Would you please discuss current portfolio valuations vs. the market and historical norms as of 12/31/22? 

The Hennessy Japan Small Cap Fund looks undervalued relative to the market. The portfolio’s price to earnings ratio (P/E) is approximately 11.8x for the current fiscal year and is 10.3x for the next fiscal period, lower than the benchmark Russell/Nomura Small Cap™ Index’s 14.0x and 12.3x, respectively. 

On the other hand, we estimate the Fund’s profit growth rate from the current fiscal year to the next to be +13%, which is around the same level as the benchmark. We believe that the Fund’s stocks are highly attractive, as many of them remain undervalued while still at the same growth rate.

Would you please mention a few new holdings that were added to the portfolio in the second half of the year? 

We invested in J. Front Retailing Co., Ltd. which operates department stores including Parco, a shopping center for young people, because we believe we can benefit from the expansion of inbound travelers. We believe the company is better positioned for growth over the medium term than other department stores because of its structural reforms and success with youth-oriented stores. 

Similarly, we invested in Keihan Holdings Co., Ltd. for its inbound tourism business. The company operates highly profitable trains and hotels, mainly in Kyoto, and develops new real estate while maintaining a stable balance sheet.

What companies were removed from the Fund, and why? 

The Fund sold Elecom Co., Ltd. which sells smartphone and personal computer accessories. This was due to declining sales of personal computer related products, which had previously been growing significantly during the COVID-19 pandemic. We are concerned that JPY depreciation will increase costs as the company has high sales ratio of imported goods. Furthermore, we sold all of the Fund’s holdings in Fuji Corp which mainly builds smartphone-manufacturing machinery. The reason was to reduce the risk posed by a slowdown in smartphone sales and the fact that many of its products are sold in China.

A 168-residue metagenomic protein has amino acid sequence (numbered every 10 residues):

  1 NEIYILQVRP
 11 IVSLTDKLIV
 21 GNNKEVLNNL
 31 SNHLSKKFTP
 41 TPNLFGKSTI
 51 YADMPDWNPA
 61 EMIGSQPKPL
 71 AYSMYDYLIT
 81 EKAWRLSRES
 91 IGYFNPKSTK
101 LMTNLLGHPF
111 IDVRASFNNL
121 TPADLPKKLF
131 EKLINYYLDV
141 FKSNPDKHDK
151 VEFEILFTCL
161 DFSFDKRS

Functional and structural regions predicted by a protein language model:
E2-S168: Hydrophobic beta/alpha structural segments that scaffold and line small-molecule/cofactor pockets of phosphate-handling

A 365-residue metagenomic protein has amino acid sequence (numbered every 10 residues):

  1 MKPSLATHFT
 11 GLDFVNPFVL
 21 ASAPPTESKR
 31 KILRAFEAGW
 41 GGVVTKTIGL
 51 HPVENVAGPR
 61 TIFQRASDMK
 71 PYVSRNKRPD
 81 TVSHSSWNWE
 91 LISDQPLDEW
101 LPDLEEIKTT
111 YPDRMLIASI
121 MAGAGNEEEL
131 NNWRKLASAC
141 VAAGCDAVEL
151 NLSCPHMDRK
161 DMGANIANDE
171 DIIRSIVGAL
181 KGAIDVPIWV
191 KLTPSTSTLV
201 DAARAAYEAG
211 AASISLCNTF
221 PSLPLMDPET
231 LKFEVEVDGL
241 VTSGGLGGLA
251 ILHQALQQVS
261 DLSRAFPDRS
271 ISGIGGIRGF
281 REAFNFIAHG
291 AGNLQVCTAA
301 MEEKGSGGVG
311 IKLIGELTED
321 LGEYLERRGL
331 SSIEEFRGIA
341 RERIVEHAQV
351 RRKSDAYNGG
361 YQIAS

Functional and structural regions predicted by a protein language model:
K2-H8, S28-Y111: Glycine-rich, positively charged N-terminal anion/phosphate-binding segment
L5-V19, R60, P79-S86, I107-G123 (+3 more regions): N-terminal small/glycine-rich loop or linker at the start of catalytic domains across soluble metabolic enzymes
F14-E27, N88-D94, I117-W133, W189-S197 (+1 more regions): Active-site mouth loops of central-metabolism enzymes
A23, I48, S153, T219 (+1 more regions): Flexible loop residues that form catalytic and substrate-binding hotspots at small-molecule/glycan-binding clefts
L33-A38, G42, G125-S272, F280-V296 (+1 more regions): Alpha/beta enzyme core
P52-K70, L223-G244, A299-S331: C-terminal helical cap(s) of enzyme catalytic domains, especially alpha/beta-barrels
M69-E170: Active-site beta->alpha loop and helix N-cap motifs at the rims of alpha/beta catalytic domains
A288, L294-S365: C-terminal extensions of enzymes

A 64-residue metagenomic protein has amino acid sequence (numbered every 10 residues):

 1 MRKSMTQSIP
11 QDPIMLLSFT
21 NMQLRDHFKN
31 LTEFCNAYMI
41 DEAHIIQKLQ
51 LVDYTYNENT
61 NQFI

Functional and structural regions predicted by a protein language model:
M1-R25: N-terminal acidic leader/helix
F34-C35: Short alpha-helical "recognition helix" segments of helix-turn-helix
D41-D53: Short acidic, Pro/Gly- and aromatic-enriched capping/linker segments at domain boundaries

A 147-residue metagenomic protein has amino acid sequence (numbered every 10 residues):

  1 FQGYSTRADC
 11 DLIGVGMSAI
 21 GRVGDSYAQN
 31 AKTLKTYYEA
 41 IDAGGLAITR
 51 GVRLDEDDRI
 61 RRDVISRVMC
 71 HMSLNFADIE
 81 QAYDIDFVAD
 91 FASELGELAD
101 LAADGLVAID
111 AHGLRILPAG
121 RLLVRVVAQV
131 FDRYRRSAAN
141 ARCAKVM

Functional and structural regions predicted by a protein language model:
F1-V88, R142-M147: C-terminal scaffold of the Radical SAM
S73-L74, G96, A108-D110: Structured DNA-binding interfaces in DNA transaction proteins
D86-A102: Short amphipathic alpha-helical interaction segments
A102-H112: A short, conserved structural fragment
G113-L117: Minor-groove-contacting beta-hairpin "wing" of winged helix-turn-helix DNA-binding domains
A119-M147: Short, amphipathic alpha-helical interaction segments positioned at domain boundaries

What stocks or sectors in domestic Japan might outperform in 2023?

We are bullish on domestic capital investment. Japanese companies have ample cash, and in addition to the weak yen and high need for environment-related investments, labor-saving, and manpower-saving investments, we believe demand for a new plant construction and renewal is high due to the supply chain reassessment from the friction between the U.S. and China.

Would you please provide an outlook for the Fund for 2023?

In 2023, we believe the Japanese economy will perform better than the U.S. and Europe, as the issues of cost increases and parts shortages that had plagued the country until 2022 will be resolved, and inbound tourism demand will recover. Accordingly, we believe the Japanese stock market will follow this trend and perform well. We anticipate that small-cap stocks will be beneficiaries of the Japanese economic recovery given their high exposure to domestic demand industries and their low valuations.